A meeting in Waipawa last night wound up with a whiteboard full of questions about the Ruataniwha dam and a promise they would be passed on to Hawke's Bay Regional Investment Company to be answered.
About 100 people attended the meeting at the CHB Municipal Theatre, organised by lobby group Transparent Hawke's Bay, to discuss the the proposed Central Hawke's Bay water storage scheme.
THB chairwoman Pauline Elliott said the group had been working to get an understanding of the economics of the project. "That understanding has been, and still is, very difficult to get a handle on," she told the meeting.
With HBRIC, the Hawke's Bay Regional Council's investment arm and the promoter of the Ruataniwha team, not in attendance last night, the questions from the floor and from invited speakers about the scheme were left to mount up.
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Regional council communications manager Drew Broadley was at the meeting, but answered only one question.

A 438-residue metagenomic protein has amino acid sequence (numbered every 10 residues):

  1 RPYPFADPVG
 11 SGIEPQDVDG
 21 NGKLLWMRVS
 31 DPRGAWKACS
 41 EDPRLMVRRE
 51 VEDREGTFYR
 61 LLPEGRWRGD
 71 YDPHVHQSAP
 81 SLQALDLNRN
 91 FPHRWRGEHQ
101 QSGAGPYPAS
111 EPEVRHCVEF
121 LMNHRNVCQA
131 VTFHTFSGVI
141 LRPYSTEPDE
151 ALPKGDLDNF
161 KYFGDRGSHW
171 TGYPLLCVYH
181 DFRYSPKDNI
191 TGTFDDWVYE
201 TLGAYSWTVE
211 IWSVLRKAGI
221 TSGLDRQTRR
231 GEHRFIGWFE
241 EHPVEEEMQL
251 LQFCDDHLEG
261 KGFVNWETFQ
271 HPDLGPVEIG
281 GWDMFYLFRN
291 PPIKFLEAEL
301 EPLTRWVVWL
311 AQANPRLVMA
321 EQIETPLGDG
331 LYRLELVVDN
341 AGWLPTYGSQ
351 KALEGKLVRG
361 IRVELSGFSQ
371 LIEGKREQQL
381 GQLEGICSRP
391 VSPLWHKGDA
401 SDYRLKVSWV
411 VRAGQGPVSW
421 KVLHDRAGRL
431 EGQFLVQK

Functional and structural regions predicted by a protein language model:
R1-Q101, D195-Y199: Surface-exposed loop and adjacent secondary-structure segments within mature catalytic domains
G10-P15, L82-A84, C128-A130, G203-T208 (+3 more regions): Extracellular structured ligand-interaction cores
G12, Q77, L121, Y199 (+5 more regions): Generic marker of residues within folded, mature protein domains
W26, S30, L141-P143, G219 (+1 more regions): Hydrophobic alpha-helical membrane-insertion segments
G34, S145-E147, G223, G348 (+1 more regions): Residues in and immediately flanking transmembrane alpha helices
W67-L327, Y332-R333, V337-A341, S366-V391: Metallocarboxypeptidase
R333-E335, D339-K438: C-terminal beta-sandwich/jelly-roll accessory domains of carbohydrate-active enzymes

Regional councillor and self-declared dam sceptic Tom Belford was more talkative, responding to a question on whether HBRIC had considered on-farm storage options instead of a single large dam by saying he didn't believe HBRIC had spent "more than an afternoon considering that option".
HBRIC was invited to the meeting but said the group's preference for the company's commercial manager, Duncan MacLeod, to attend could not be accommodated because he had a prior commitment.
Speakers last night included Wellington economist Peter Fraser, who recently published a paper which concluded there was "no economic or commercial rationale to proceed with" the Ruataniwha scheme. His analysis was rejected by HBRIC.
Farm adviser Barrie Ridler presented slides filled with analysis he said was taken from the council's and HBRIC's own reports which he said showed the scheme would not be a viable investment for dairy farmers.
Otane farmer Andrew Wilson said the risk of the scheme appeared too high for the investment.